I remember picking my eldest son up from school, when out of the blue he asked, “Mom, what’s the difference between a Roth and an IRA?” Pretty astute for a high school freshman. One article I read described the difference as “paying taxes on the acorn or on the oak tree.”
The Taxpayer Relief Act of 1997 had a provision that created the Roth IRA. A Roth IRA is an IRA that is subject to the same rules that apply to a traditional IRA, with the following differences:
◗ You cannot deduct contributions to a Roth IRA. Contributions are made with after-tax dollars. There is no current tax break.
◗ If you satisfy the requirements, qualified distributions are tax-free. You pay tax on the contribution, but the earnings are distributed tax-free.
◗ You can continue to make contributions to your Roth IRA after you reach age 70-1/2.
◗ There are no required minimum distributions, or RMDs.
◗ Non-qualified distributions are deemed to be from nontaxable contributions first and then from taxable earnings.
As a long-term investor, I like the fact that the earnings on my money will not be taxed when withdrawn. Contrast this feature with an IRA or 401(k), where you put money in now without paying taxes. Sometime in the future when you take your money out, you will pay taxes. You will pay taxes on what you contribute, as well as on what it has earned over the years.
The Roth is an excellent retirement savings strategy for young professionals with significant future earning potential. In theory, as they progress through their career, their incomes will rise, along with the tax rate. In peak earning years, Roth accounts are not as beneficial. As we age, we also reduce the time available for tax-free compounding to work for us.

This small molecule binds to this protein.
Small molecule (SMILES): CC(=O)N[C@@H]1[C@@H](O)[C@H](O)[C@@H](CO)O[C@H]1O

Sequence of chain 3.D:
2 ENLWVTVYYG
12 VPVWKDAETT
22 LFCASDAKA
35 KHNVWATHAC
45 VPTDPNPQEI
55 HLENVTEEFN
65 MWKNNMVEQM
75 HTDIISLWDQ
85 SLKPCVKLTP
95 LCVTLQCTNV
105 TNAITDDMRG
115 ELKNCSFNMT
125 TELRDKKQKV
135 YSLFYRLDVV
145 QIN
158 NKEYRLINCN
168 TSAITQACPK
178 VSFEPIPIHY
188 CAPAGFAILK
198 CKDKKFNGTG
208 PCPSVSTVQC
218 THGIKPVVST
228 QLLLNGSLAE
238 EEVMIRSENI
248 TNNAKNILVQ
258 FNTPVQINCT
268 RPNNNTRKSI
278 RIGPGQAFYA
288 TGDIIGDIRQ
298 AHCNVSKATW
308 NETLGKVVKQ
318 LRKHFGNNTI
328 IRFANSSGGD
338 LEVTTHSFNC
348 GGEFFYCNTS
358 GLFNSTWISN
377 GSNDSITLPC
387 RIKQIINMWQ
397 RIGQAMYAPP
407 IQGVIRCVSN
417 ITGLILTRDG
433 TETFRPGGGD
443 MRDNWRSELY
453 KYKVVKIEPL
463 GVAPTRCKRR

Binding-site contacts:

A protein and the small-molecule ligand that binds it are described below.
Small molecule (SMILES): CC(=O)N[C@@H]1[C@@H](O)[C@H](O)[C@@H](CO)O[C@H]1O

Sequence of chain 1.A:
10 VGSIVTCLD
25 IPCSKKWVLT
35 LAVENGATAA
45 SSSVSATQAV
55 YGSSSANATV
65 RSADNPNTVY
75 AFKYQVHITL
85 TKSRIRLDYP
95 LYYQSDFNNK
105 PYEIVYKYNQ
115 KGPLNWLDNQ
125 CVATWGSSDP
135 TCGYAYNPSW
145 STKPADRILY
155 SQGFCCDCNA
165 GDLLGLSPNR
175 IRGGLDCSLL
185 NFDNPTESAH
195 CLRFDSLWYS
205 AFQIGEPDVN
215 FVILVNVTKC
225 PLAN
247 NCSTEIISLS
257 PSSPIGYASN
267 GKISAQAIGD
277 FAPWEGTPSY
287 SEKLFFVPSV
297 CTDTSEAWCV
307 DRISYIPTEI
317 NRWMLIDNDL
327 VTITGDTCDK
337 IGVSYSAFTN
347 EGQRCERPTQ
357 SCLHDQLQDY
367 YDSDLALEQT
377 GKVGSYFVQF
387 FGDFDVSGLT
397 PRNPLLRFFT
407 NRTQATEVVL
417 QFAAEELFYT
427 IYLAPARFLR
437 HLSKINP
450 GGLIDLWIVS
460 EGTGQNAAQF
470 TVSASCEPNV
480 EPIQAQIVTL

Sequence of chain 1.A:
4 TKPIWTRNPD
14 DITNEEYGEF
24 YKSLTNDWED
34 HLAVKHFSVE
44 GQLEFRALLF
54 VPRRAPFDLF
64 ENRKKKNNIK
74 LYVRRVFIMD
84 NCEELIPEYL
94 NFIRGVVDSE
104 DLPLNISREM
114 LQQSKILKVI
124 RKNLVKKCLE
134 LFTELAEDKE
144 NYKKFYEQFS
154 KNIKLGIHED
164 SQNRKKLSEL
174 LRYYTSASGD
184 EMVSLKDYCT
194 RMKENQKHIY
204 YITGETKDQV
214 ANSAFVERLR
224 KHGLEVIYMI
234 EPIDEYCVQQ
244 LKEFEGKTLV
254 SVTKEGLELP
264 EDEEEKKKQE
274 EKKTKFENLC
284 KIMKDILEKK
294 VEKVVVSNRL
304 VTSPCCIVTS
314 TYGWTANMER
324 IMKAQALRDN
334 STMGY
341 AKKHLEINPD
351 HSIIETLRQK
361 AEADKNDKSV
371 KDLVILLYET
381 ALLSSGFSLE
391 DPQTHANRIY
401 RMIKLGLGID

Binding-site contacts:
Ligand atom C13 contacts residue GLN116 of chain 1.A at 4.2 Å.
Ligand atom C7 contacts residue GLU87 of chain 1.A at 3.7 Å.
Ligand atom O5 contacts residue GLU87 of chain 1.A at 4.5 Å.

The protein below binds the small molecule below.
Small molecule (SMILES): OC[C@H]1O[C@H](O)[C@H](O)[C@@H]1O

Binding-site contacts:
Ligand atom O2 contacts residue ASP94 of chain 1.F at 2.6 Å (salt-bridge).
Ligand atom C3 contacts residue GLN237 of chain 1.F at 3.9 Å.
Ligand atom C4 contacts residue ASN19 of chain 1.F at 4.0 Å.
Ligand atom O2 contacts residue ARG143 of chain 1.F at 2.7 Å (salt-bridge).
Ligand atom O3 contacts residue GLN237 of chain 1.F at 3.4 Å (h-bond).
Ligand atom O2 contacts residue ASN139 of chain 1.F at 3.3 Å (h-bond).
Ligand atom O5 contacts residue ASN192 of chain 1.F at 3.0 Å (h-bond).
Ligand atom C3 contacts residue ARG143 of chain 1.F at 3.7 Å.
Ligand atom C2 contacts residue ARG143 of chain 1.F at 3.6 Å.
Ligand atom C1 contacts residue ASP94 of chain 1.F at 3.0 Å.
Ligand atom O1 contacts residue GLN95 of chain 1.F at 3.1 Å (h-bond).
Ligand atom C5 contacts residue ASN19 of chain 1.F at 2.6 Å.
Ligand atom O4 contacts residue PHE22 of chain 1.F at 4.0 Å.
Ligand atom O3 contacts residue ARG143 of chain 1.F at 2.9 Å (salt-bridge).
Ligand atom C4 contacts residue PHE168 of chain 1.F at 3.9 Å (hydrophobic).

Because there are no RMDs after age 70 and no taxes on distributions, Roth accounts offer more flexibility in controlling taxable income in retirement. One planning strategy to reduce future taxable RMDs is to do a “Roth conversion.” This involves converting a portion of your regular IRA or 401(k) to a Roth and paying the taxes on your next tax return. While paying taxes on an acorn is likely to be more appealing than paying taxes on the whole tree, there are many assumptions that become part of the decision.
Deciding to convert funds to a Roth requires correctly predicting the value of several variables many years, or even decades, into the future. To complicate things even further, some of the variables are likely to change over time as Congress is almost certain to change the law. This could easily render a good decision today a bad decision at a later date and really requires a good crystal ball to be certain.
The two biggest factors are tax rates and inheritance goals. Assumptions need to be made about future tax rates, not only when taxes are due on the conversion but also what they would be if you did not convert. How likely is it for tax rates to increase in the future? How much and when? Will you be in a higher tax bracket in the future? When you start taking RMDs, what impact will that have on taxes?
It is also important to have money available to pay the current taxes. If that must come from the dollars converted, there’s little to be gained. If you have other sources of funds to pay the taxes now and will be in a higher tax bracket or taxed at a higher rate in the future, conversion might make sense.
So, the answer is simple. Before signing the paperwork to convert funds to a Roth, whip out your crystal ball, make some educated guesses about future events, and wait to see if your assumptions stand the test of time.•
Hahn is a certified financial planner and owner of WWA Planning and Investments. She can be reached at 812-379-1120 or firstname.lastname@example.org.